‘[In the past, students tended to be] reasonably wealthy and you know they had loads of time to be […] young and idealistic and … go and march and all the rest of it, brilliant, lovely. It’s a bit different these days! They’re from different backgrounds, they’ve got you know, got their own problems to sort out.’ (Staff member, English HEI1_2)
‘I kind of miss the times when being a student meant being part of an elite that also sort of assumes the role of … of agents that work for positive change … and try to have an influence or to have an impact on [society], to influence it, in order to push it towards … better … solutions, outcomes. This was, this was very visible in Poland in the eighties, when the students were often … the first to show up in, on street demonstrations for example, protesting against … the old authorities. And right now, students don’t seem interested in that anymore.’ (Representative of Polish government)
Interviewees also asserted that students – along with people in general – tended to have a more individualised outlook on life, which militated against taking collective action. An English staff member (HEI1_2) contended that students’ alleged lack of civic and political engagement was because “they think about issues on an individual level”, while an interviewee from the same institution commented, similarly, “our culture now is not idealistic, it’s quite self-orientated, I think – it’s Thatcher’s3 legacy”. Despite the interviewee here attributing individualism to a specific moment in UK political history, similar comments about a shift to more individually oriented cultures were made by staff members in Germany and Spain. (See also the discussion of individualism in Chapter 6.)
‘I don’t see [students] as very much, how can I say, committed to politics. I mean we had a hard period with politics in Spain, so some of … I mean many of us are a little bit fed up of you know … maybe this government will do better, that’s what I think. ... And somehow these issues with the corruption in the national government and everything is feeling of disappointment with politics.’ (Staff member, Spanish HEI2_3)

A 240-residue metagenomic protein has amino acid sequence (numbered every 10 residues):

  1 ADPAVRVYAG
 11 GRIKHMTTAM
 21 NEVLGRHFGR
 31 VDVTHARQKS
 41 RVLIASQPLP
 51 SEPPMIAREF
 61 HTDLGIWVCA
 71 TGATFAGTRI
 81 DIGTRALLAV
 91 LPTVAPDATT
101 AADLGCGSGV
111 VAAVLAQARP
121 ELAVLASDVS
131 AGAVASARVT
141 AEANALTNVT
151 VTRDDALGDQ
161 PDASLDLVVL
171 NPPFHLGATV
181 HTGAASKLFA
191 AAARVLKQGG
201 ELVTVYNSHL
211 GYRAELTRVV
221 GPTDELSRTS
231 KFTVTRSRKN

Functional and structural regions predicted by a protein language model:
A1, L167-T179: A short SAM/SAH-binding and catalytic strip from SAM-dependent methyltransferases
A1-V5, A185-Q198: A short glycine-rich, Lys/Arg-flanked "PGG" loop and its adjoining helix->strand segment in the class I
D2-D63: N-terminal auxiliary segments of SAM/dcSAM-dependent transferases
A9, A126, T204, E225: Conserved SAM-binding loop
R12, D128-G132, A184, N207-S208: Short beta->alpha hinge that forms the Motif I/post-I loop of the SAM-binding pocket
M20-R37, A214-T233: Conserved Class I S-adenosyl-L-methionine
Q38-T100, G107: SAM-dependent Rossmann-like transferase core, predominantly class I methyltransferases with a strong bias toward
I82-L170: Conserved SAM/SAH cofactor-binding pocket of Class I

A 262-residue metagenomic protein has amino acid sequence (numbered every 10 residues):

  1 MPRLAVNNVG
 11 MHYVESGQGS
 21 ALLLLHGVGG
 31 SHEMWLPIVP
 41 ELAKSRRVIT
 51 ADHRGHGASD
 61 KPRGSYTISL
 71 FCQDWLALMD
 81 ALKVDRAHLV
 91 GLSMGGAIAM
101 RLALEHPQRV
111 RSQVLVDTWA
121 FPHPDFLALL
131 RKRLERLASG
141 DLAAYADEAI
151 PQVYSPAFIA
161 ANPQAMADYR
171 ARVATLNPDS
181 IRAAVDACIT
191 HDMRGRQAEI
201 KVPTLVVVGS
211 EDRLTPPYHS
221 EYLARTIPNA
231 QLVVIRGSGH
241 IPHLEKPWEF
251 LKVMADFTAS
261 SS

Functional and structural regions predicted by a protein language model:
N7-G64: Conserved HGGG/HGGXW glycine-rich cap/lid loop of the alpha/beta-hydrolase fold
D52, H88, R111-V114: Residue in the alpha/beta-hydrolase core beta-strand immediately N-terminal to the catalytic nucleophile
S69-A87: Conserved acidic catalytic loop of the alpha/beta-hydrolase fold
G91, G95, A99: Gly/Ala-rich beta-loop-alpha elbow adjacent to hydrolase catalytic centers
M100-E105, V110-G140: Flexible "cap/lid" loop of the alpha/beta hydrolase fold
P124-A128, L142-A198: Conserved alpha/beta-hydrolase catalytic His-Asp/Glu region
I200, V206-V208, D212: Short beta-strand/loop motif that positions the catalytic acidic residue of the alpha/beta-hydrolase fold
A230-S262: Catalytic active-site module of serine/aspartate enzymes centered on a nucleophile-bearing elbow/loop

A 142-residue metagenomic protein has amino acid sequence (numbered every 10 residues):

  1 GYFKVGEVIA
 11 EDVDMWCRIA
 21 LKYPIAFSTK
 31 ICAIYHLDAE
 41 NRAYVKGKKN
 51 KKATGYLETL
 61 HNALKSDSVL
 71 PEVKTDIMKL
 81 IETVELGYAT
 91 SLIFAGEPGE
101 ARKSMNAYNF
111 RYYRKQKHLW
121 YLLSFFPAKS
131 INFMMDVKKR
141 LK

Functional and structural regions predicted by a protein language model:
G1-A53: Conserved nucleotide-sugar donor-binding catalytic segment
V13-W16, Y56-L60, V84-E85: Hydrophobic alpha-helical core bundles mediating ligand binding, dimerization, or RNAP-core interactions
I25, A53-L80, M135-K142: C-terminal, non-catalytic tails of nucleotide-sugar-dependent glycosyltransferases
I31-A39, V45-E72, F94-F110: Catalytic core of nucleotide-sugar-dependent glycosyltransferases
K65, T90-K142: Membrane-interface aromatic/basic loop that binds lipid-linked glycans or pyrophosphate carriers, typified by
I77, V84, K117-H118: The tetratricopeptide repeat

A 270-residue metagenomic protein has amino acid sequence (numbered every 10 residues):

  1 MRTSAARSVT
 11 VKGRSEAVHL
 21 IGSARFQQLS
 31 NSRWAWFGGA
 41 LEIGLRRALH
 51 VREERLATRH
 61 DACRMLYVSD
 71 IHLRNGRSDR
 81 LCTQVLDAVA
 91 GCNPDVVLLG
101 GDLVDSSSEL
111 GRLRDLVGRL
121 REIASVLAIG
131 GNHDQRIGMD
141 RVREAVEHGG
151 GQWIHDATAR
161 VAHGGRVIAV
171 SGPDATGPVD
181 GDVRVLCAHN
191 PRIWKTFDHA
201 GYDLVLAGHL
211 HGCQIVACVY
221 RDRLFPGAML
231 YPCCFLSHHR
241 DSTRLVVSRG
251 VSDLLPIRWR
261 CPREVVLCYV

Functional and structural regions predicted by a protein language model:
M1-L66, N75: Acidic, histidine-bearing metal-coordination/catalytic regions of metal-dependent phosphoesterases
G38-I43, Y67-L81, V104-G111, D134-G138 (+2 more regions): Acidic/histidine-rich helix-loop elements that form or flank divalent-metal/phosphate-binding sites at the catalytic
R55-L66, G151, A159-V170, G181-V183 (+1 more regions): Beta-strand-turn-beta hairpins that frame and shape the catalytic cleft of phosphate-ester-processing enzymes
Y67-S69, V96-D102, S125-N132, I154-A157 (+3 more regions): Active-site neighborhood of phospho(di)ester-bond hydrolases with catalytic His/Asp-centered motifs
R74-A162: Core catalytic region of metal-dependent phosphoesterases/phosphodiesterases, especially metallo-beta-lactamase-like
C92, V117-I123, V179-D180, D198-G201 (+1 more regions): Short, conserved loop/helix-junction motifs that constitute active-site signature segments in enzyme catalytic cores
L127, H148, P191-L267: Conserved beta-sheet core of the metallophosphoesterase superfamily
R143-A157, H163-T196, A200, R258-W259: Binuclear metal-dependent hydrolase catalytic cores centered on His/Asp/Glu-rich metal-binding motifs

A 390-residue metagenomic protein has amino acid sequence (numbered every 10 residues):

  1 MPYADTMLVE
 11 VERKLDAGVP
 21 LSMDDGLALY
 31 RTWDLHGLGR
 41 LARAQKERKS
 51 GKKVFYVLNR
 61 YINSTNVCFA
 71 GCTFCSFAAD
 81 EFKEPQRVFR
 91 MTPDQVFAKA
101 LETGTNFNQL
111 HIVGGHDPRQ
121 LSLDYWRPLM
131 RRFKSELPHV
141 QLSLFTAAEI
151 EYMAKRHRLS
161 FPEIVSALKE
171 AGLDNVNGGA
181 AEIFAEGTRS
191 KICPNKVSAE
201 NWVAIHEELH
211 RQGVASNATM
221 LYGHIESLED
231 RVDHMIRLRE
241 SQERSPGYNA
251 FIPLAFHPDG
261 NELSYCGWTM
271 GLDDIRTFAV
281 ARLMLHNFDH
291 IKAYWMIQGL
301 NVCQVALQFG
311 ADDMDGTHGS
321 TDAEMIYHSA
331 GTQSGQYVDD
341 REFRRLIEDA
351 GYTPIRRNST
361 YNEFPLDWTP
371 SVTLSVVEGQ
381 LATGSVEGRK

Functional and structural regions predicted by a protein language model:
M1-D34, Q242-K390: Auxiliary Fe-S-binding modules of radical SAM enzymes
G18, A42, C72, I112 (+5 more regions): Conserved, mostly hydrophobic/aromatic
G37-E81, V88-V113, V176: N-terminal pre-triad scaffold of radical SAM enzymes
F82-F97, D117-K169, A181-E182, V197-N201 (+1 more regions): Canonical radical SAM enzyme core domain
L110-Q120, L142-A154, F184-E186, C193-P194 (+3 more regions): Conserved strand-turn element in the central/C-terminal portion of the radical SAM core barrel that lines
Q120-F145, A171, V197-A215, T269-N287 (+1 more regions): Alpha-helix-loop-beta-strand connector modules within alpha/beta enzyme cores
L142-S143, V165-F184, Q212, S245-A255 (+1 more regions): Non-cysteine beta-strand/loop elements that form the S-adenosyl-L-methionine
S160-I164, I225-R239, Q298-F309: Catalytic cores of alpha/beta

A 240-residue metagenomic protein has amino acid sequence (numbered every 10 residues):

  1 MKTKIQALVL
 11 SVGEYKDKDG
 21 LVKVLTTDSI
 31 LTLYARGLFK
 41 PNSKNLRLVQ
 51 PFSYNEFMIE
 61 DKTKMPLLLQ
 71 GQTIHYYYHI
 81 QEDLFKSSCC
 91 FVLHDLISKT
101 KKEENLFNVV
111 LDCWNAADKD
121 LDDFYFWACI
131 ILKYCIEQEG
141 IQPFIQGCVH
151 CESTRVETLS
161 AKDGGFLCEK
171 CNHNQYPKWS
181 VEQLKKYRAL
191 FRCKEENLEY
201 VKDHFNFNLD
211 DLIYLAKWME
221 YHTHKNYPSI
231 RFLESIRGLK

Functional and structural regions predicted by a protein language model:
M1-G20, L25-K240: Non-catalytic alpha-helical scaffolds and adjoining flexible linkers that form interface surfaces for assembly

‘The students aren’t politically active now, generally speaking. ... I think a lot of young people are disenchanted with politics.’ (Staff member, Irish HEI2_1)
Whatever the reasons for this disconnect, it is certainly the case that, in general, we can see some stereotypical views of students being played out in the narratives of staff and policy actors. Indeed, although there is now a large academic literature on the ways in which young people in general, as well as students in particular, are politically engaged (for example, Vromen, 2003; Marsh et al, 2007; Vromen et al, 2016), views about their alleged apathy appear quite stubbornly engrained within the views of those interacting on a day-to-day basis with students (in the case of staff) and those formulating policy that directly affects the lives of students. There thus appears to be a high degree of continuity with previous research that has documented claims of youth apathy made by politicians, social commentators and others with social influence (Marsh et al, 2007; Klemenčič and Park, 2018; Bessant, 2020).
This chapter has highlighted a significant disconnect between the perspectives of students, on the one hand, and those of other social actors, on the other. In line with much of the extant literature on HE reform, the staff we spoke to tended to believe that, as a result of shifts towards more market-based HE sectors, students’ interests had narrowed and, while they were often more aware of their rights, these were more likely to be articulated in an assertion of ‘entitled consumerism’ rather than a more rounded citizenship identity. They also believed that students’ political activity and collective action had declined notably when compared to previous generations – a view that was shared by many of the policy actors we interviewed, and echoed in some (although not all) of the media texts.
Students, however, presented a very different picture – often constructing themselves and their peers as active citizens making a contribution to their communities (local and/or national, rather than global). While they tended